Travel expert says luggage can cause more problems on flights

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Travel plans to Europe or Asia after years of COVID-19 restrictions, changing ticket prices and shortages of airline employees may be just as difficult to manage in 2022 as they were. were in 2020.

WTOP’s Michelle Basch spoke with CBS News editor Peter Greenberg about the travel issues he saw firsthand.

Travel plans to Europe or Asia after years of COVID-19 restrictions, changing ticket prices and shortages of airline employees may be just as difficult to manage in 2022 as they were. were in 2020.

Growing queues, flight cancellations, stories of lost luggage and more have had a significant impact on traffic even as travel requirements have diminished.



WTOP’s Michelle Basch spoke with CBS News editor Peter Greenberg about what airplane pilots can do to get through tough times in the skies.

Greenberg told OMCP that while airfares are falling as expected — some deals are expected in the coming weeks — those visiting parts of Europe or Asia should think about their luggage and to the probability of getting stuck.

“I just got back from Europe, and it’s a mess. It’s chaotic and it’s not going to get better anytime soon,” he said.

Those traveling to Europe risk losing their luggage as airlines stop selling tickets for short and long-haul flights. Some like KLM Royal Dutch Airline don’t allow any baggage, he said.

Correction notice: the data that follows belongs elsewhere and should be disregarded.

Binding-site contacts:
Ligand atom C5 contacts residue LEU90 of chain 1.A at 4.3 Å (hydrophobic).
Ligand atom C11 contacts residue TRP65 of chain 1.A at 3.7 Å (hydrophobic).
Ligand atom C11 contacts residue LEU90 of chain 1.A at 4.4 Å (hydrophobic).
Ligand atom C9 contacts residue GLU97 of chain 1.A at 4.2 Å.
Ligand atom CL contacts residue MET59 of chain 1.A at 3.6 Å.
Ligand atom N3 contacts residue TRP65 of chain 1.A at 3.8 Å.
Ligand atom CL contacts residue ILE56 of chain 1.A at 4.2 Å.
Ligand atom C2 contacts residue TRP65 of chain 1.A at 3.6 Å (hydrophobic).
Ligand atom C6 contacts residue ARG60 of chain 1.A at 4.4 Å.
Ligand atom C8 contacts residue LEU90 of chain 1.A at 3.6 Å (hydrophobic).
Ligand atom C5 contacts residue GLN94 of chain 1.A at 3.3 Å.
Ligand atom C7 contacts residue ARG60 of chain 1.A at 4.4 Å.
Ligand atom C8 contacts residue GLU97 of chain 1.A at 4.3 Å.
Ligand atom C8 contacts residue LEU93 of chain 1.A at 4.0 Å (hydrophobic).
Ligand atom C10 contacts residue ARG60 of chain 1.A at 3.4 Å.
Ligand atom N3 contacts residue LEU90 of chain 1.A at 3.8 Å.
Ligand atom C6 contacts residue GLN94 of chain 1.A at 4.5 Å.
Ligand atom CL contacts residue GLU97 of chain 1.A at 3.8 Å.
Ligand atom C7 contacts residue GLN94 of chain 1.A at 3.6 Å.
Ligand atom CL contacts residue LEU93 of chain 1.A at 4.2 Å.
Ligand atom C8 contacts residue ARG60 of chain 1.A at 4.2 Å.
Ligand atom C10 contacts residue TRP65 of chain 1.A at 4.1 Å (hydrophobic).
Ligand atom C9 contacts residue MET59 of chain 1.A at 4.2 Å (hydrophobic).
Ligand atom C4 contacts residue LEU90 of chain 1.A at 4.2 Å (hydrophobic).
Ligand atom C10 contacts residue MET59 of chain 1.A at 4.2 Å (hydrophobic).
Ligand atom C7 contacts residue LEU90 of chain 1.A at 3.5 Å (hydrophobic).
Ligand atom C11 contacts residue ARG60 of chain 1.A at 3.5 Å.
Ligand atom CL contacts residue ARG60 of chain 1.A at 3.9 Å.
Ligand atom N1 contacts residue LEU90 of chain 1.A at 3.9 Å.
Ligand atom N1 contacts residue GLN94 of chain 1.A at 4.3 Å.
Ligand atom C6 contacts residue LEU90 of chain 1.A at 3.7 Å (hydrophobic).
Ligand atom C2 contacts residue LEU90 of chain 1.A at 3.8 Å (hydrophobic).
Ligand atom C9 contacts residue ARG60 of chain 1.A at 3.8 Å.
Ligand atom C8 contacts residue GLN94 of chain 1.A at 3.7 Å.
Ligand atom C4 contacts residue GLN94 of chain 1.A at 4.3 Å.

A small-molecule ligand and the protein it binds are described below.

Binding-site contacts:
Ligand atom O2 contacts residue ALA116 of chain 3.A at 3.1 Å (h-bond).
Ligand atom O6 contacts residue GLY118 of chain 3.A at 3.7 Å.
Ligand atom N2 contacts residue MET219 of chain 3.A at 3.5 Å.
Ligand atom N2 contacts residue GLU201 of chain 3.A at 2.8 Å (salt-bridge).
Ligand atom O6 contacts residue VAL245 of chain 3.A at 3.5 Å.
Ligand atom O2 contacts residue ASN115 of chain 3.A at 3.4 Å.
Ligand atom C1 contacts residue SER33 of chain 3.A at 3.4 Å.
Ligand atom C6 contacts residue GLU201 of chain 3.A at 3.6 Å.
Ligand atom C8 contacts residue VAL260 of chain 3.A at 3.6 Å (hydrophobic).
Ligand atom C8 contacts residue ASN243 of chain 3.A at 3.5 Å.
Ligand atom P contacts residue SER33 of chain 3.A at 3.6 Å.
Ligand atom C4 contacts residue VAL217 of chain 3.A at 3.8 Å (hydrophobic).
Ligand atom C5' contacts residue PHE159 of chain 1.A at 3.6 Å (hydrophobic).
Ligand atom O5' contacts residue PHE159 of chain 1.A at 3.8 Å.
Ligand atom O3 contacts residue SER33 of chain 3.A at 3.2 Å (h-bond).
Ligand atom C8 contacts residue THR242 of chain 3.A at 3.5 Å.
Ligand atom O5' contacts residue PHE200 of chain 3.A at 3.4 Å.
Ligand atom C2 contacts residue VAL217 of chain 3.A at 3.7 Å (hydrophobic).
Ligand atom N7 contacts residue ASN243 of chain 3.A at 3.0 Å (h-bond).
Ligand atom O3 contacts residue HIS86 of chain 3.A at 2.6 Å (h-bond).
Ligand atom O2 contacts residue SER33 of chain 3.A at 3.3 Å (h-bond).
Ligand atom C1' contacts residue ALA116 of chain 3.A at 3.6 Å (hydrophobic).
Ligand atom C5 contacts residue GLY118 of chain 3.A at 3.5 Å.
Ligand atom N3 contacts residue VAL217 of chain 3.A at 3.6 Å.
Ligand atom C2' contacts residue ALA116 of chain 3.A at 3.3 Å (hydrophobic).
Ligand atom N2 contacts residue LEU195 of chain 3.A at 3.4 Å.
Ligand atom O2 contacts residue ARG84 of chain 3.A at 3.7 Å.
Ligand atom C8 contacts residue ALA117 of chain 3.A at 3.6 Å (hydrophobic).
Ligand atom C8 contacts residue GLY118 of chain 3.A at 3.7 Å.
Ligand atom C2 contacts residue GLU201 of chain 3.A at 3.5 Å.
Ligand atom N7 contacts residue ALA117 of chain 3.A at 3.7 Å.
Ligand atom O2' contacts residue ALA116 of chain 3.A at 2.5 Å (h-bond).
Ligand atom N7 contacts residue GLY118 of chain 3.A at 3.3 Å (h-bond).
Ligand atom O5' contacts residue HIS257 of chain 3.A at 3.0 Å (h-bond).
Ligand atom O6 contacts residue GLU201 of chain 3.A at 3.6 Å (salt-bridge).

“So right now the best thing to do is to go away in the summer, at least for European flights, and leave after September 30,” Greenberg said.

He added that those trying to keep track of their luggage might be tempted to purchase air tags or similar tracking devices for their suitcase. However, these might be less effective than a buyer might expect – some trackers are only effective near Wi-Fi and others require specific types of devices.

Instead, Greenberg suggested a two-part solution that’s much less expensive, if someone can read your handwriting.

“The thing that’s always foolproof for me is (to) open your suitcase, get a piece of heavy-duty tape and a permanent marker and write inside your bag your name, mobile number and address. email,” he said. . “If the bag’s outer label is torn off, they will have no idea who the bag belongs to.”

Michelle Basch of WTOP contributed to this report.

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